Home Improvement Expert Danny Lipford

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Bath Tile Wainscoting

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When I designed our master bath, I knew from the onset that I wanted to use glazed porcelain floor tile that resembled tumbled marble. It has a weathered, old world look that I find more interesting than traditional polished marble. Plus, porcelain tile is much stronger and harder than real marble, so it’s less likely to crack. It’s also less porous and more stain resistant.

In any case, while buying the floor tile I saw a catalog photograph that showed the same tile applied to a bathroom wall, similar to wainscoting. I loved the look and immediately ordered enough tiles to cover the bottom 36” of my bath walls.

The wainscoting is made up of 10”x 10” tiles, a stone bead, 4”x 4” tiles and a stone chair rail. It wraps around the room, visually tying together the entire bath.

Besides the visual appeal of the wainscoting, I also like the fact I didn’t have to install any baseboard molding. The wall tile simply sits right on top of the floor tile.



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9 Comments on “Bath Tile Wainscoting”

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  1. yve Says:
    November 9th, 2009 at 8:31 am

    thinking of doing a ceramic stone wainscoting idea in my bathroom .my ceiling is 90 inches,how high should I go with my wainscoting.

  2. Official Comment:

    joe t. Says:
    November 9th, 2009 at 12:07 pm

    Hey Yve, Wainscoting can be anywhere from about 32 to 36 inches high, although it’s typically closer to 36 inches. In your case, with the lower ceiling, you’d be ok with 32 to 34 inches high. However, the final height will be dependent somewhat on the tile size you choose. There’s no sense in cutting a bunch of tiles just to meet some arbitrary height. I’d suggest picking a tile size and pattern that you like, and not worry too much about the overall height. Good luck, Yve, and thanks for writing!–JT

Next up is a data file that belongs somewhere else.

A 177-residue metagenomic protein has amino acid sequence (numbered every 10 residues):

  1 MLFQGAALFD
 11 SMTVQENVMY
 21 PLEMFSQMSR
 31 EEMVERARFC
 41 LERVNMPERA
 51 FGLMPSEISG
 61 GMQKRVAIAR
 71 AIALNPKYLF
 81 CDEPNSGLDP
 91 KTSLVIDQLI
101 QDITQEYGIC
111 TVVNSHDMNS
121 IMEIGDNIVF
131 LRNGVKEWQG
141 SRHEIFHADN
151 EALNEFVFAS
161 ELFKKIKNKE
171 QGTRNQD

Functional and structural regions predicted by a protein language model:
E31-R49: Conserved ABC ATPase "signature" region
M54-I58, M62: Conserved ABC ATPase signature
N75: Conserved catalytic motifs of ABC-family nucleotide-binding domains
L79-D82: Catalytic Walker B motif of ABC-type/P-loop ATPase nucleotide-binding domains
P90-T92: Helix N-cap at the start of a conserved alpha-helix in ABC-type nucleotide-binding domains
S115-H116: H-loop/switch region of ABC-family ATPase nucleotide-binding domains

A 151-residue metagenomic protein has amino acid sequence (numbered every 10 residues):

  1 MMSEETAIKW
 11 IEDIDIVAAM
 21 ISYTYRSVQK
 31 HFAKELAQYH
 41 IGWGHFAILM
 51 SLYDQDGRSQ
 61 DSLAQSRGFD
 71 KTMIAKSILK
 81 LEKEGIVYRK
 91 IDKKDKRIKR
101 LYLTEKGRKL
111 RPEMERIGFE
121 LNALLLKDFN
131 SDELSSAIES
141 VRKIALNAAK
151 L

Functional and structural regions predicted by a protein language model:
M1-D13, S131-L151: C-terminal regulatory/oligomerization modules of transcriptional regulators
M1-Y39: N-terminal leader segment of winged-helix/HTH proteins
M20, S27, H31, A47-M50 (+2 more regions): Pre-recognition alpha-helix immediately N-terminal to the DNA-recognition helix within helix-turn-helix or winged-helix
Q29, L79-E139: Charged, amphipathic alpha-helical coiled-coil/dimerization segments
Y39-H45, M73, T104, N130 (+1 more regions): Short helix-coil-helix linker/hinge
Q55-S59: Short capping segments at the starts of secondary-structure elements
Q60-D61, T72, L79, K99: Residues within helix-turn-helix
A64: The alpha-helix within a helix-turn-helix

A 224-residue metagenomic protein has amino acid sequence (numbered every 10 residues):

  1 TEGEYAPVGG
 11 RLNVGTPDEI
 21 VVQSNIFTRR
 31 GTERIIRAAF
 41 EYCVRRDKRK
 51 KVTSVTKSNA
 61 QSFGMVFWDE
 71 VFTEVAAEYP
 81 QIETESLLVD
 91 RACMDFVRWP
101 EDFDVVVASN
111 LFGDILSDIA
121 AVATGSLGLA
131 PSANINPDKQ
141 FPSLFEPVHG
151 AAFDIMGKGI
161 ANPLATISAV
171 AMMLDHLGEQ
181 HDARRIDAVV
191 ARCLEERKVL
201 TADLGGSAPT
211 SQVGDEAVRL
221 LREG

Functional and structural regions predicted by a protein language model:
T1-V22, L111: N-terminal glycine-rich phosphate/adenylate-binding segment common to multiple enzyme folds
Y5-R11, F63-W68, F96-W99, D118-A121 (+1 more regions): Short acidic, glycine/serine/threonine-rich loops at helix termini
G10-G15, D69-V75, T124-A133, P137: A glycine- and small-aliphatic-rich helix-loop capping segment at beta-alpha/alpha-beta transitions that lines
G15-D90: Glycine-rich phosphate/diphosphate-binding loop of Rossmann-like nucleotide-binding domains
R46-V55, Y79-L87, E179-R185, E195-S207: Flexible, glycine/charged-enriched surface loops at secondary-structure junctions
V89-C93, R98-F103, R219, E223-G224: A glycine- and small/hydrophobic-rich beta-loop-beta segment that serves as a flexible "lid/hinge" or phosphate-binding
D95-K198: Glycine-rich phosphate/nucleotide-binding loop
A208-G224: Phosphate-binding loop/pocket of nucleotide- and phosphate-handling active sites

3. susan Says:
    December 17th, 2009 at 4:10 pm

    where do I purchase the tall ceramic wainscoting?

  4. Official Comment:

    joe t. Says:
    December 17th, 2009 at 4:48 pm

    Hi Susan, I’m not sure what you mean by “tall ceramic wainscoting.” The wainscoting shown in the photo is made up of individual tiles of various sizes. Any well-stocked tile showroom will be able to create the size, color and pattern of wainscoting you desire. It’s always a good idea to bring photos of the space you’re interested in tiling, along with all relevant dimensions; it’ll help the salesman/contractor create the proper design.

  5. John Lipscomb Says:
    January 23rd, 2010 at 2:24 pm

    The wainscoting looks great, is the floor the same porcelain tile?

  6. Official Comment:

    joe t. Says:
    January 23rd, 2010 at 4:08 pm

    Hey John, Yes, the floor was done in the same porcelain tile. I used 13×13-in. tiles on the floor. The wainscoting was done in smaller sizes of the same tile. In fact, that’s a good point. If you’re considering tiling a floor and wall, be sure to choose a tile that comes in a variety of sizes and shapes. Thanks for writing.–JT

  7. beth Says:
    January 22nd, 2011 at 1:53 am

    I am remodeling a powder bathroom and want to tile the floor and use the tile to also go up the wall as a wainscoting. Will a brick pattern with the tile look to busy in a smaller bathroom? Should I go with straight rows? Thanks

  8. Official Comment:

    joe t. Says:
    January 22nd, 2011 at 9:32 am

    Hi Beth, It’s hard to say without seeing the tile and your bathroom, but I’m a big fan of staggering the joints between tiles, creating what you referred to as a brick pattern. This is particularly true for floor tile and smaller wall tile.

    If using larger wall tile, say, tiles larger than 9 in. sq. or so, you can use straight or staggered joints. However, also take this into consideration:

    Straight tile patterns tend to look like runaways, with long, aligned rows. Again this is more of a concern on floors than on walls. Your eye simply follows these long, unbroken lines. Also, if the tiles aren’t all lined up perfectly straight, you’ll clearly notice each little misalignment, especially when using smaller tiles.

    If you choose to stagger the joints, I recommended breaking the pattern by one half tile. In other words, the grout joints in one direction (let’s say left to right) are all straight, but each grout joint running up and down ends in the middle of the adjacent tile. Hope that makes sense.

    If you’re still not sure which pattern to use, try this designer’s trick: Take two large sheets of white paper and use a thick marker to draw grout joints to represent the tile size you plan to install. On one sheet draw a straight pattern, on the other draw a staggered pattern. Each sheet should be at least 3 ft. tall x 4 ft. wide. Tape the sheets to the wall and then stand back and look at them. That’s the best and easiest way to determine which tile pattern looks best.

    Thanks for writing, Beth, and good luck!

  9. Miriam Burch Says:
    May 8th, 2011 at 5:08 pm

    I am having difficulty finding a porcelain tile that looks enough like stone to use stone accents with. Please let me know the tile name and manufacturer you used in the above picture, also how difficult was it to match the stone chair rail and stone bead to the tile color? Thanks for your help.

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